So DD started in with a potty regression in the months before DS was born in July. I let it go and let her just wear pullups. Then a few weeks before she started preschool, the director, to whom I had written about the issue (because she's supposed to be PT'd) suggested we try setting a timer and having her go when the timer went off. Since then she rarely pees her pants unless we forget to set the timer or remind her. But she still poops all the time, every day, unless we get lucky and happen to have a potty time at just the right moment. The timer works for keeping a bladder relatively empty, but alas, it does not work with poop!
So my question is, do I treat her like I would a baby with a dirty diaper - ie, as soon as you realize it's poopy you change it? Or do I wait until she says something? Because she never says anything. It's like it doesn't bother her at all. It would bother ME to do that, but would being dirty help her realize she needs to put it in the right place? I kinda think she really wouldn't care. Any suggestions? Or am I doing the most I could possibly be doing, and when she wants to, she will go on her own? Any success stories out there to give me hope???
I realized after I posted this that it was a dumb question to ask if I should leave her in poopy underwear. Duh. Obviously I should change it. But I feel like I'm doing something wrong. Like my approach to it is wrong. How should I be handling it? I mean, she's pooping in her pants, it must be my fault, right???
Have grace for yourself, Mama. It does not mean you have done something wrong. (And even if you had, it is rarely irreversible.) It is not uncommon for kiddos to regress when major changes take place, especially the birth of a sibling. I think some of the best things you can do for your DD are:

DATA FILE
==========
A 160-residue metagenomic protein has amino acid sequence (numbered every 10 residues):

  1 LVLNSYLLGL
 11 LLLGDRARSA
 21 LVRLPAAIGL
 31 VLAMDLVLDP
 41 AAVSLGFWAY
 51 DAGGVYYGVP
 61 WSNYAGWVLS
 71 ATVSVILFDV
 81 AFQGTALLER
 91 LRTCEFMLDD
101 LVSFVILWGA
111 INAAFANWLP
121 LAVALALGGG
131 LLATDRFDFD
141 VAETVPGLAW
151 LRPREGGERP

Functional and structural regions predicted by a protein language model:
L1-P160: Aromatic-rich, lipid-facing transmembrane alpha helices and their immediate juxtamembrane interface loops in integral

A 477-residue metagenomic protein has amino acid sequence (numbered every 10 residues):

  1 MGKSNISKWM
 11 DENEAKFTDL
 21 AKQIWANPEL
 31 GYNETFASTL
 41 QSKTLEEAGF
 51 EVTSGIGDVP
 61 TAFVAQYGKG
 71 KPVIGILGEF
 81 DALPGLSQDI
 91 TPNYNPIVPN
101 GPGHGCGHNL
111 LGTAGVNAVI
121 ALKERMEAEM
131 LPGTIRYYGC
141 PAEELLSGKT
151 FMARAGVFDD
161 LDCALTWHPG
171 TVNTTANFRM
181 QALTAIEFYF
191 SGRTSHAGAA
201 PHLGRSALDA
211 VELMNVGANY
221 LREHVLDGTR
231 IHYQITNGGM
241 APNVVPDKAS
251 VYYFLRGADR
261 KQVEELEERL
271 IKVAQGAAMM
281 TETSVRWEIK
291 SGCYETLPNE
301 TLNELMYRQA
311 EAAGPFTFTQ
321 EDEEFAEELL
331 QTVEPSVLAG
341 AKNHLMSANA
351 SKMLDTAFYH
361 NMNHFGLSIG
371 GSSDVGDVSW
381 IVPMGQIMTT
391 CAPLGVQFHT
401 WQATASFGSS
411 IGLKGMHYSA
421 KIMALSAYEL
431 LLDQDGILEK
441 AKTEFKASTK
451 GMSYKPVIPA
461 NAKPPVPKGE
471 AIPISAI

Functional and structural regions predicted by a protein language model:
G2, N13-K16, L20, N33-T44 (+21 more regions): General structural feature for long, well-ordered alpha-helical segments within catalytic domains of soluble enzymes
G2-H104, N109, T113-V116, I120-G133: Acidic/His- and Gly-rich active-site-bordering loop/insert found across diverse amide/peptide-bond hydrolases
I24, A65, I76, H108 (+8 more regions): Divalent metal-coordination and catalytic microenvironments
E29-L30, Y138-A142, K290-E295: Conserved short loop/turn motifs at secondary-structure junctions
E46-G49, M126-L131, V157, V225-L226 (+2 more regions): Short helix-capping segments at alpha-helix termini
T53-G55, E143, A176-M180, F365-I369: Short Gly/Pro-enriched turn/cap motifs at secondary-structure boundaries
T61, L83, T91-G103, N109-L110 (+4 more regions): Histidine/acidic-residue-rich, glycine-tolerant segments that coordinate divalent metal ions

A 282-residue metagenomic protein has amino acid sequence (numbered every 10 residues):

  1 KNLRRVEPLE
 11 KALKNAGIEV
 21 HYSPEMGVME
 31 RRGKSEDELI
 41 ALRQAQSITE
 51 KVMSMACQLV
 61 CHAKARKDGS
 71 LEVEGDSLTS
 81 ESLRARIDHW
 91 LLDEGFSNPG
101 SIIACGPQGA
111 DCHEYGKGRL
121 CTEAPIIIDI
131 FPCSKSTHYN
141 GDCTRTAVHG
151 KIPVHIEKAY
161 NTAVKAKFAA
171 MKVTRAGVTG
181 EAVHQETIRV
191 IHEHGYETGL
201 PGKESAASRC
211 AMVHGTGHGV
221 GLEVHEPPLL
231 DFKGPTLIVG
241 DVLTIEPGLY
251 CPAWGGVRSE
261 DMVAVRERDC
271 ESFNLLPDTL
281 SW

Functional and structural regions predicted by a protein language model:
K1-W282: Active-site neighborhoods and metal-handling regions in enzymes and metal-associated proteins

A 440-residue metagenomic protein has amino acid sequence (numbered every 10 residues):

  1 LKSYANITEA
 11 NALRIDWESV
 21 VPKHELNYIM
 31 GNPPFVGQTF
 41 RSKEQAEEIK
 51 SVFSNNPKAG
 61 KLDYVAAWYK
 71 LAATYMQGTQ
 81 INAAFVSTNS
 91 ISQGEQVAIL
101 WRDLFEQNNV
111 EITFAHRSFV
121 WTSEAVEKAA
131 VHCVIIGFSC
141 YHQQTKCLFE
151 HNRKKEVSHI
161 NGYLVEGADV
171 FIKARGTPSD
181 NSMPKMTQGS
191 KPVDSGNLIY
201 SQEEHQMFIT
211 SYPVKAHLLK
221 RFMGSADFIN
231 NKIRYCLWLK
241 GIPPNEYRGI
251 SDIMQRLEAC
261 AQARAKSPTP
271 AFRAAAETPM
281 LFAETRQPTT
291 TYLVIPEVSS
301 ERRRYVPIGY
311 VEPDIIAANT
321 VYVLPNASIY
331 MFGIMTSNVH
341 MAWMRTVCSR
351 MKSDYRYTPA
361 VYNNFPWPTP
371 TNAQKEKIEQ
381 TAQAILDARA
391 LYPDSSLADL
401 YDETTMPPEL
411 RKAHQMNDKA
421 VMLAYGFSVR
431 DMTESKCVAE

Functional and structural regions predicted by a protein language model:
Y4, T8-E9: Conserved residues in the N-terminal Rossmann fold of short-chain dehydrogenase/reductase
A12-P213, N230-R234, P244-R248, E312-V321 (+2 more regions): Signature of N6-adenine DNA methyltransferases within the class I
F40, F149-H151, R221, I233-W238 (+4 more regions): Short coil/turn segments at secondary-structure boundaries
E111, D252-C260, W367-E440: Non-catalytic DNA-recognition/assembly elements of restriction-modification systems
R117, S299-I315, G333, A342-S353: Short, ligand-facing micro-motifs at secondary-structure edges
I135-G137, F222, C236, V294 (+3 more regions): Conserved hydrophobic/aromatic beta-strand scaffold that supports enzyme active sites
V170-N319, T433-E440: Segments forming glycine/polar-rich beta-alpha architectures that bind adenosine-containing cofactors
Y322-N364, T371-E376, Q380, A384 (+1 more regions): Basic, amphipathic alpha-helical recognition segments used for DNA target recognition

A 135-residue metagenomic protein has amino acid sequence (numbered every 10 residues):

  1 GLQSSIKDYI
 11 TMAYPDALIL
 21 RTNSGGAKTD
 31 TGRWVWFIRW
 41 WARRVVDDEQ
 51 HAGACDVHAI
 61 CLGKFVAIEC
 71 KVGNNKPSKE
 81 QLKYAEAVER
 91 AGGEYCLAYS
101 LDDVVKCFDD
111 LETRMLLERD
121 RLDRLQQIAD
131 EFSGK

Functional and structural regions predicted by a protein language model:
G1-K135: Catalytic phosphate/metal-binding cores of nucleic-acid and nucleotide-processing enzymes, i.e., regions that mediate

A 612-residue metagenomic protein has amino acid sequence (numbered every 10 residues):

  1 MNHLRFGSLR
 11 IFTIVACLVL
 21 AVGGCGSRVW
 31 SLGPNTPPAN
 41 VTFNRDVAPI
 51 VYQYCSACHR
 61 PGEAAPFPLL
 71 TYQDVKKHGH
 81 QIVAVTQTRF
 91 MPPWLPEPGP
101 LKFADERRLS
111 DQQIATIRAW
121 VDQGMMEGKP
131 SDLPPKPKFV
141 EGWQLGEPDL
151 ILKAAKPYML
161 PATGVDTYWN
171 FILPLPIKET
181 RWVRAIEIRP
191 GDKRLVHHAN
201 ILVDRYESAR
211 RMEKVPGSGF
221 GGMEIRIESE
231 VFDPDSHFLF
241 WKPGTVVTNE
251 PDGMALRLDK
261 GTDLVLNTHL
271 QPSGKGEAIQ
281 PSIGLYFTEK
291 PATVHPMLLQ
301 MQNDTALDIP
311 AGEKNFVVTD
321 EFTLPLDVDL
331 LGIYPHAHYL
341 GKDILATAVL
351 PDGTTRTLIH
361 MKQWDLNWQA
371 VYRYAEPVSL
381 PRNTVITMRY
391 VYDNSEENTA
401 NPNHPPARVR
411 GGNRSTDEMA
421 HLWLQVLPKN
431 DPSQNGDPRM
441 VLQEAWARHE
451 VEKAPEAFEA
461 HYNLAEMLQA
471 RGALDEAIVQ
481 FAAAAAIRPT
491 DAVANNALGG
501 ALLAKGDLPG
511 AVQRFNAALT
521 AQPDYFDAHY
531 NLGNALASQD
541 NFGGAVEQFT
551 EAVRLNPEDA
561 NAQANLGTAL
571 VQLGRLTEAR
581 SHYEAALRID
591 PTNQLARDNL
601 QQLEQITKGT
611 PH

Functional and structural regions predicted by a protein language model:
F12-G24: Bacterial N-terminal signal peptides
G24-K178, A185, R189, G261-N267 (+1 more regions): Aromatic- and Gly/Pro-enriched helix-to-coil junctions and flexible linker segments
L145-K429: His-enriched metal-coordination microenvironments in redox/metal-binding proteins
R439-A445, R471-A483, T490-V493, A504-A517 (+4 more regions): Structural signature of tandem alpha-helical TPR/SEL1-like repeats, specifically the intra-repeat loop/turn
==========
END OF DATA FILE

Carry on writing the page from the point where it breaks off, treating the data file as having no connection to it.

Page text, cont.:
1) remember that she is capable of using the potty like she was before, and therefore you can feel more at ease, which will also communicate to her that you believe in her (this does not need to be said explicitly, though you might say it explicitly in various ways on occasion);
2) talk to her about the emotional causes of the regression as much as feels comfortable and not pressed. Make art about baby being born and the feelings you guess she might have about it. Help her identify her feelings about using facial expression pictures or cards or drawings. Don't try to resolve her feelings about it; just simply empathize and be emotionally present with her feelings. They will resolve naturally as you communicate to her that it's ok for her to feel the way she feels (angry, sad, jealous, envious, happy, lonely, worried, etc.), that those feelings are natural, warranted, ok, will not destroy you, or her, or baby, and will change with time. Check out some picture books from the local library about it and read them with her (maybe some other posters will have suggestions for good books...I'm not sure). This is another great idea of an activity using candles:
Try not to beat yourself up. It may take time, but she will grow past this. And all the more quickly as you join with her about her feelings and help contain them for her...feelings that she knows no other way to express or deal with but through her behaviors (in this case, control, consciously or not, over her bowels).